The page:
RFID: Thinking Outside the Closed Loop
Despite excitement over RFID technology and its future promise, most companies currently lack a business case to adopt it anytime soon.
It’s hard to deny that radio frequency identification (RFID) technology is hot. Major retailers, such as Wal-Mart, Target, and Best Buy in the United States and Metro Group in Germany, have established full-fledged programs in which some or all of their suppliers will be required to put chip-driven tags on product pallets or cases, so shipments can be better tracked from warehouse to store shelf. These tracking applications, and similar ones developed by the U.S. Department of Defense, the U.S. Food and Drug Administration, Boeing, and Airbus, to name a few of the organizations using this technology, hint at the beginnings of a critical mass for RFID. Falling chip prices — from 40 cents a few years ago to as little as 20 cents per chip today — are also spurring such high-tech firms as Intel and SAP to announce significant investments to further develop the technology.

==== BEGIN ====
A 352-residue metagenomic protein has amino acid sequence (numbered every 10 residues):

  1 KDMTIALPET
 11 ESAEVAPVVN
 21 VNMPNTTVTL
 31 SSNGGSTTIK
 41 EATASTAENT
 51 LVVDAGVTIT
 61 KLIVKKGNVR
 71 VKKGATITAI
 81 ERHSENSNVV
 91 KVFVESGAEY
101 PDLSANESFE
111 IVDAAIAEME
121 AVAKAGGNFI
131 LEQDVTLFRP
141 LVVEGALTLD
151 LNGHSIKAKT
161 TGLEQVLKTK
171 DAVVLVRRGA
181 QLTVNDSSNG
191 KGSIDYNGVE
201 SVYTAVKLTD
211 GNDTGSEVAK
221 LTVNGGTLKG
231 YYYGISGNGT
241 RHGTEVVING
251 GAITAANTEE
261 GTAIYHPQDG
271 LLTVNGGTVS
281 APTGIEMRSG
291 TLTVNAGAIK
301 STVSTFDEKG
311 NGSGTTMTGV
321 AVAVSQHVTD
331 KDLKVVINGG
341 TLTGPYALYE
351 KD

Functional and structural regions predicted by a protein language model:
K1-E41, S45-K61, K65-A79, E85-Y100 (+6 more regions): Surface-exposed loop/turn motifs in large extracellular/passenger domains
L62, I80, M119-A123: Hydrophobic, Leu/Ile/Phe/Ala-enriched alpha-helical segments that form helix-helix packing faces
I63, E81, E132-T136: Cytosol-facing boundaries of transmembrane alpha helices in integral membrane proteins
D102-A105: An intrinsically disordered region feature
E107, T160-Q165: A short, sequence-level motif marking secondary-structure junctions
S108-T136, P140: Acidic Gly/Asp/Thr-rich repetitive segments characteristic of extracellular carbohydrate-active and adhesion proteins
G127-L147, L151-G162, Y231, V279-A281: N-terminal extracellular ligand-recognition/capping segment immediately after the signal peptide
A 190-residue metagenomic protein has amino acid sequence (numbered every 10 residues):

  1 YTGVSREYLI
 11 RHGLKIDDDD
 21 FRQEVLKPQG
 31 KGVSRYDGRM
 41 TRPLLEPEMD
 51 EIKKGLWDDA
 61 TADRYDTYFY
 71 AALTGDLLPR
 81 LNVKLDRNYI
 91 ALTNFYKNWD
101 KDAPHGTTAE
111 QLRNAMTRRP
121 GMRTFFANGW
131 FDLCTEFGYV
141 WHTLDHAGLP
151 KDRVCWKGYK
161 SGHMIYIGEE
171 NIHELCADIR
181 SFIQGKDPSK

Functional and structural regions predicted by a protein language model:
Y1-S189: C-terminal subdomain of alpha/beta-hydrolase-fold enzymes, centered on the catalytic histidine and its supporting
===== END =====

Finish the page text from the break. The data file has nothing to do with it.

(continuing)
But reality often belies excitement. We wondered about the conditions under which it makes sense for companies to adopt RFID technology, and the opportunities it offers for the reengineering of business processes. So together with the M-Lab at Switzerland’s St. Gallen University, we surveyed more than 30 leading European industrial and logistics companies to find out how they view RFID and its promise.
Our survey suggests that there is significant ambivalence among companies about RFID technology. They are excited about its future possibilities, but disappointed in the lack of a business case to adopt it anytime soon: Sixty-seven percent of the companies we surveyed said that RFID technology is strategically important for the development of their business, but fewer than 20 percent said they were earmarking more than €500,000 ($617,000) for RFID initiatives.